Institute for Public Safety and Justice

Our Programs



Law Enforcement Division

The Law Enforcement Division of the Institute for Public Safety & Justice currently operates two programs: the Diversity Awareness and Sensitivity Training Program; and the MPD Police-Cadet Program. In the past, this division has operated programs as diverse as: Law Enforcement Seminar Series, Train-the-Trainer Program, and Writing for Effective Prosecution.

 

Roundtable and Workshop Series

A Roundtable and Workshop Series is offered during the course of the year on a range of topics relating to criminal justice issues, prevention and intervention strategies for community residents, service providers, and policy-makers.

 

Diversity Awareness and Sensitivity Training Program

The DASTP developed by the Institute for Public Safety & Justice combines a human relations and spatial perspective to explore how issues of bias, prejudice, and stereotyping impact effective law enforcement and relationship between law enforcement agencies and the communities they serve. The program is individual designed for a specific geographic area to encompass the issues arising relative to diversity in race, ethnicity, class, gender, religion and sexual orientation found within that area. Representatives from cultural and community groups also infuse cultural specific information into the program.

 

Washington, D.C. Metropolitan Police Department (MPD) Police-Cadet Program

The MPD Police Cadet Program is administered by the Institute for Public Safety and Justice on behalf of the Administration of Justice program at the University of the District of Columbia (UDC) and the Metropolitan Police Department. Cadets must be high school graduates, District of Columbia residents, between the ages of 17 and 21. They are hired by the Metropolitan Police Department and work a 20 hour work week while enrolled in nine credit hours of coursework per semester at UDC. In addition to their salary, MPD pays for tuition, fees, and books. Once Cadets have earned 60 semester hours of college-level credit and are 20 1/2 they are eligible to apply for admission to the Metropolitan Police Department. If accepted, they then began their recruit training with MPD. Interested individuals should contact the Metropolitan Police Department-Department of Human Relations. During their tenure in the program Cadets are responsible for maintaining eligibility both with the Metropolitan Police Department, and with the academic standards of the University of the District of Columbia.

 

Strengthening Communities Division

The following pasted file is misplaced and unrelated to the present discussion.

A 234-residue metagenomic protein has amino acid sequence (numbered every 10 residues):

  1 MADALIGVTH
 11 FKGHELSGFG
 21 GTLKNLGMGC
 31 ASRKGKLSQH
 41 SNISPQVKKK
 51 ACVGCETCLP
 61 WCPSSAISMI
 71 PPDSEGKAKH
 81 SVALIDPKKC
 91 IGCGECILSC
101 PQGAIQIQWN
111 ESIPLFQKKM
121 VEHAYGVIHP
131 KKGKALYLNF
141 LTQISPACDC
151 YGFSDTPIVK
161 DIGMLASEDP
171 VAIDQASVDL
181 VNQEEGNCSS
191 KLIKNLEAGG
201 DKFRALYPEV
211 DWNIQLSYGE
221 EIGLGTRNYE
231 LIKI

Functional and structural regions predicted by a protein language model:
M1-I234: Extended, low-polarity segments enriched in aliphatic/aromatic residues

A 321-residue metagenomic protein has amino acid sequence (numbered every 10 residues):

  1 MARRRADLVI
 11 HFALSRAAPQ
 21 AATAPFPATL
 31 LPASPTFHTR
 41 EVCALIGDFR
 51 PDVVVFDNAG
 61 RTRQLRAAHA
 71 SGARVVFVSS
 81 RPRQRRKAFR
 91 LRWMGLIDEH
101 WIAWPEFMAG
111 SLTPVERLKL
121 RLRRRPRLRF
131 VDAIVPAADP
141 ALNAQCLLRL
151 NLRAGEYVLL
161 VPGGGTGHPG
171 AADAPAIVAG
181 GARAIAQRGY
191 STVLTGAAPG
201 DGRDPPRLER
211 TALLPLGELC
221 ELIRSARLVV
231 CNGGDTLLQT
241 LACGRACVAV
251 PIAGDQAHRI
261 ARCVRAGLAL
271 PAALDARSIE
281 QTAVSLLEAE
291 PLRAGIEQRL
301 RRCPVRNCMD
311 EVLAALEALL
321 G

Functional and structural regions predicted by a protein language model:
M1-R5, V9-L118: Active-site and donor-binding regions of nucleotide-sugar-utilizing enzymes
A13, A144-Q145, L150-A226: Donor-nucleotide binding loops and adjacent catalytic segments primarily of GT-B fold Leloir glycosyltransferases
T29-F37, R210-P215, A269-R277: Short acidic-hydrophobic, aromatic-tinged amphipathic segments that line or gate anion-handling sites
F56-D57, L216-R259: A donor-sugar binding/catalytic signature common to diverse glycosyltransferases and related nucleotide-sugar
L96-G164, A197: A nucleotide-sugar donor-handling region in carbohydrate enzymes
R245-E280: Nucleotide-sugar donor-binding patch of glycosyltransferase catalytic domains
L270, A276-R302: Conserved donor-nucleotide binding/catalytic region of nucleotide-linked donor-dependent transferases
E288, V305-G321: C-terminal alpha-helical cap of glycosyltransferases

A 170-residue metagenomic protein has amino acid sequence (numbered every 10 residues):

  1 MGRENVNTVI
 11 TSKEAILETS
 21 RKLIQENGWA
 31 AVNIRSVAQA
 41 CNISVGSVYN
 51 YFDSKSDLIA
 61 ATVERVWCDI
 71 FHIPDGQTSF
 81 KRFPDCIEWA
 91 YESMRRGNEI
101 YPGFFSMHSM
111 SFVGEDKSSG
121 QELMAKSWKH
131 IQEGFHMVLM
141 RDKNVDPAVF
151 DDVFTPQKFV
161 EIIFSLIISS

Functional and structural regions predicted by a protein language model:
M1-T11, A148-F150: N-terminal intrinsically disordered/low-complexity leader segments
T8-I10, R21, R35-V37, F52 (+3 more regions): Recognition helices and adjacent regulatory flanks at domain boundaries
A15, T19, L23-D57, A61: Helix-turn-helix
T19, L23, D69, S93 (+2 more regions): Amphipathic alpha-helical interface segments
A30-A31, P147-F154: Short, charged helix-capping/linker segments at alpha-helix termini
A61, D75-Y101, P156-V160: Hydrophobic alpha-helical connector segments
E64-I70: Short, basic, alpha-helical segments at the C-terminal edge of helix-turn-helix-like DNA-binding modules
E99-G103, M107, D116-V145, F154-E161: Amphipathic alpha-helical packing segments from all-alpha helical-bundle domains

Strengthening Communities Initiatives encompass a variety of activities. The current activity in this area focuses on providing technical assistance to strengthen and develop innovations in neighborhood based prevention/intervention services as well as data collection for analysis and research to improving program efficacy outcomes. Previous activities have included a Roundtable and Workshop series on topics relating to criminal justice issues, prevention and intervention strategies for: community residents, service providers, and policy-makers.

 

Issues Seminar Series

Seminar Topics for this year have included:

  • The District of Columbia Citizen-Complaint Review Board
  • Domestic Violence
  • Hip-Hop and the African-American Community
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    East of the River Initiative

    The East of the River (EOR) Initiative is a programmatic intervention targeted towards youth and young adults. Initially designed as a pilot project targeting Wards 7 and 8, it is eventually planned to expand this initiative city-wide. The EOR Initiative developed and implemented the "Both Sides of the Street" Program for high school students to provide an initial programmatic intervention with follow-up services by community-based non-profit providers.

     

    Homeland Security - Emergency Management Division

    The Homeland Security-Emergency Management Division has a local and national thrust. The Institute for Public Safety & Justice developed and offered one of the first WMD training programs for local level emergency responders following 9/11. This program was targeted towards those security personnel responsible for safeguarding District of Columbia government office buildings, as well as representatives from selected regional agencies. The Institute for Public Safety & Justice was one of 12 award recipients of the Department of Homeland Security's 2007 Competitive Training Grants Program enabling the development of the Homeland Security-Emergency Management Legal Issues Project.

     

    Legal Issues Project

    The Homeland Security-Emergency Management Legal Issues Project (HSEM-LIP) results from a cooperative agreement between the University of the District of Columbia and the U.S. Department of Homeland Security-Federal Emergency Management Agency (DHS-FEMA). HSEM-LIP addresses the legal issues relating to preparation, response, and recovery from terrorist incidents and catastrophic events. This project is intended to strengthen the nation's legal preparedness through the development and implementation of a national training program. It will fill a gap in the nation's innovative training programs addressing high priority national homeland security training needs.